Harriet Martineau

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Harriet Martineau
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Harriet Martineau

Harriet Martineau (June 12, 1802 - June 27, 1876), English writer, was born at Norwich, where her father was a manufacturer.

The family was of Huguenot extraction (see James Martineau) and professed Unitarian views. The atmosphere of her home was industrious, intellectual and austere; she herself was clever, but weakly and unhappy; she had no sense of taste or smell, and moreover early grew deaf. At the age of fifteen the state of her health and nerves led to a prolonged visit to her father's sister, Mrs Kentish, who kept a school at Bristol. Here, in the companionship of amiable and talented people, her life became happier. Here, also, she fell under the influence of the Unitarian minister, Dr Lant Carpenter, from whose instructions, she says, she derived "an abominable spiritual rigidity and a truly respectable force of conscience strangely mingled together." From 1819 to 1830 she again resided chiefly at Norwich. About her twentieth year her deafness became confirmed. In 1821 she began to write anonymously for the Monthly Repository, a Unitarian periodical, and in 1823 she published Devotional Exercises and Addresses, Prayers and Hymns.

In 1826 her father died, leaving a bare maintenance to his wife and daughters. His death had been preceded by that of his eldest son, and was shortly followed by that of a man to whom Harriet was engaged. Mrs Martineau and her daughters soon after lost all their means by the failure of the house where their money was placed. Harriet had to earn her living, and, being precluded by deafness from teaching, took up authorship in earnest. Besides reviewing for the Repository she wrote stories (afterwards collected as Traditions of Palestine), gained in one year (1830) three essay-prizes of the Unitarian Association, and eked out her income by needlework. In 1831 she was seeking a publisher for a series of tales designed as Illustrations of Political Economy. After many failures she accepted disadvantageous terms from Charles James Fox, to whom she was introduced by his brother, the editor of the Repository. The sale of the first of the series was immediate and enormous, the demand increased with each new number, and from that time her literary success was secured.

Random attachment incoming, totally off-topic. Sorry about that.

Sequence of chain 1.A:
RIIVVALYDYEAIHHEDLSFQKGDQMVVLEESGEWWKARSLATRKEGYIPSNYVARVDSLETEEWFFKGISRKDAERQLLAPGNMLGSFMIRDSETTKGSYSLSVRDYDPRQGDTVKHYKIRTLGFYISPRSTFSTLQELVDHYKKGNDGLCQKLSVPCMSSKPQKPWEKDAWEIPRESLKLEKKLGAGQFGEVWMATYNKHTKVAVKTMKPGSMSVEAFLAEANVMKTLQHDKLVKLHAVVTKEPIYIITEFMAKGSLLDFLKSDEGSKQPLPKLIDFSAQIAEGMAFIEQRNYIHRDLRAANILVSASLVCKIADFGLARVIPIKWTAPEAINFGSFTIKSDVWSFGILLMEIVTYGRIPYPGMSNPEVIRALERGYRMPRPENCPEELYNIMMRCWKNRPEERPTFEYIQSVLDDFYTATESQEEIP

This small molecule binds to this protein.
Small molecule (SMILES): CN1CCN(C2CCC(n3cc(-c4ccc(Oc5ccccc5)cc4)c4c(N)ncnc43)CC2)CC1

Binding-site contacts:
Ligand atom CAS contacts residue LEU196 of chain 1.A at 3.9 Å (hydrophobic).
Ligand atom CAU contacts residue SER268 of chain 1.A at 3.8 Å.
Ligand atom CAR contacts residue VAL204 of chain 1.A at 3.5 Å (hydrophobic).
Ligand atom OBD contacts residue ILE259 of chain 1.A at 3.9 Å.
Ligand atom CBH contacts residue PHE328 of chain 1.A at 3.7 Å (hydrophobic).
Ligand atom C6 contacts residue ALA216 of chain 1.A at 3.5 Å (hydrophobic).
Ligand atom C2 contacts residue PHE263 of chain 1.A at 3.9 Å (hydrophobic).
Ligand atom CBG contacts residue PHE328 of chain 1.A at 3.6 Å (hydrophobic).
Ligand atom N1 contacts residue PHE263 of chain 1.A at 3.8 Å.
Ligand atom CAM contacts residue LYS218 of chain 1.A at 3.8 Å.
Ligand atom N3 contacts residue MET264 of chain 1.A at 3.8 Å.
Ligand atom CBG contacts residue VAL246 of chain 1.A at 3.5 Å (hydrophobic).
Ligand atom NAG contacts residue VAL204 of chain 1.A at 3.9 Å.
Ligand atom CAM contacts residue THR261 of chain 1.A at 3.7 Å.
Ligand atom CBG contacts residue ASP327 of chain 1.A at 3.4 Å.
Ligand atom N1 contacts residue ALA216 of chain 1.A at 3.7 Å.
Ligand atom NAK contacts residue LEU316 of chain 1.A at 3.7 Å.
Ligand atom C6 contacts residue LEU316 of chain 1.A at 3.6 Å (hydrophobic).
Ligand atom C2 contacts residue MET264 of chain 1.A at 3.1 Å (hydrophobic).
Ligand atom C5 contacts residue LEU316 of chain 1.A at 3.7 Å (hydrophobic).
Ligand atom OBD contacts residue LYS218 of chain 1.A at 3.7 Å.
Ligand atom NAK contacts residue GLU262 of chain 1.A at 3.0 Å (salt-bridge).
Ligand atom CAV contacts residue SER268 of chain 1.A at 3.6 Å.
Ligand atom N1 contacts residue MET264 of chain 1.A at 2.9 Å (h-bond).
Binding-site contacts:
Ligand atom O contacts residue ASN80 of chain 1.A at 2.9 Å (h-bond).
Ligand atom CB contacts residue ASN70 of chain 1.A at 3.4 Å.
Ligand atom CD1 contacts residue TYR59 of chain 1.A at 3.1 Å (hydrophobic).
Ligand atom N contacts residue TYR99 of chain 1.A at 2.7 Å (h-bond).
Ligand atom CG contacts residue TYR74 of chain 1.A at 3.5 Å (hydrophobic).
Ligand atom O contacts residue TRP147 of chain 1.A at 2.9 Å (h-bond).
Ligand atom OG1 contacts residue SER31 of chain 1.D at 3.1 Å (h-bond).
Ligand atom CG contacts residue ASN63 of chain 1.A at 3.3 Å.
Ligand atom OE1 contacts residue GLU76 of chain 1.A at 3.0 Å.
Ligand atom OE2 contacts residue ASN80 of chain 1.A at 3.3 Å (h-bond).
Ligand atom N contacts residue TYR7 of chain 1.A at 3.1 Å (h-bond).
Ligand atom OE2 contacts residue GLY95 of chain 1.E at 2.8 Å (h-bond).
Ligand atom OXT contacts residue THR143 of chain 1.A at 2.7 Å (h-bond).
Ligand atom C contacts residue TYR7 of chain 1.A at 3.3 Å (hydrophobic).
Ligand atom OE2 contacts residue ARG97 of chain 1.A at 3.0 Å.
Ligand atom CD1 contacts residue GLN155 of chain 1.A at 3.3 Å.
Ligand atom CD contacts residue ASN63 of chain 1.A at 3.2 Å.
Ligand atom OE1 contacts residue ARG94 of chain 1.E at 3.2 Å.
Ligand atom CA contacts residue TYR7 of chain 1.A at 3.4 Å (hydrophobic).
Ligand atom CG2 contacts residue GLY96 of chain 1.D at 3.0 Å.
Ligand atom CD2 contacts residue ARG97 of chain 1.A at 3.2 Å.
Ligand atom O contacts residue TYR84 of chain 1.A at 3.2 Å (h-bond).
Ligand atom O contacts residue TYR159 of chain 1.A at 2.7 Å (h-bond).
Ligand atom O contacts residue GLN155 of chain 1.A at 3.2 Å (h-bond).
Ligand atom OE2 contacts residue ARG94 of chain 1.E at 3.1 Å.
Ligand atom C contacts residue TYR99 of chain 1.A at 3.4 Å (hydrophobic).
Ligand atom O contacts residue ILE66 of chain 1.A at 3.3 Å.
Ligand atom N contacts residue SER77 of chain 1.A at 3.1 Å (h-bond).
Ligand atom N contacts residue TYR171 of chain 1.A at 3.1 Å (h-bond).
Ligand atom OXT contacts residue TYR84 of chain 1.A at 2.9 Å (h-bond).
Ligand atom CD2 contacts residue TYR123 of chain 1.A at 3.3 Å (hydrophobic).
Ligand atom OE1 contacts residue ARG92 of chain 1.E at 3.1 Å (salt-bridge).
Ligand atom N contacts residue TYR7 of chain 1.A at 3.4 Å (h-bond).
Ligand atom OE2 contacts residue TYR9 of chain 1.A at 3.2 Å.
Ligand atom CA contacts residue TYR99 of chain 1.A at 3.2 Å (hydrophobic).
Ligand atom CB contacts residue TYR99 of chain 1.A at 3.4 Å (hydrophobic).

In 1832 she moved to London, where she numbered among her acquaintance Hallam, Milman, Malthus, Monckton Milnes, Sydney Smith, Bulwer, and later Car lyle. Till 1834 she continued to be occupied with her political economy series and with a supplemental series of Illustrations of Taxation. Four stories supporting the Whig Poor Law reforms came out about the same time. These tales, direct, lucid, written without any appearance of effort, and yet practically effective, display the characteristics of their author's style. In 1834, when the series was complete, Miss Martineau paid a long visit to the United States. Here her open adhesion to the Abolitionist party, then small and very unpopular, gave great offence, which was deepened by the publication, soon after her return, of Theory and Practice of Society in America (1837) and a Retrospect of Western Travel (1838). An article in the Westminster Review, "The Martyr Age of the United States," introduced English readers to the struggles of the Abolitionists.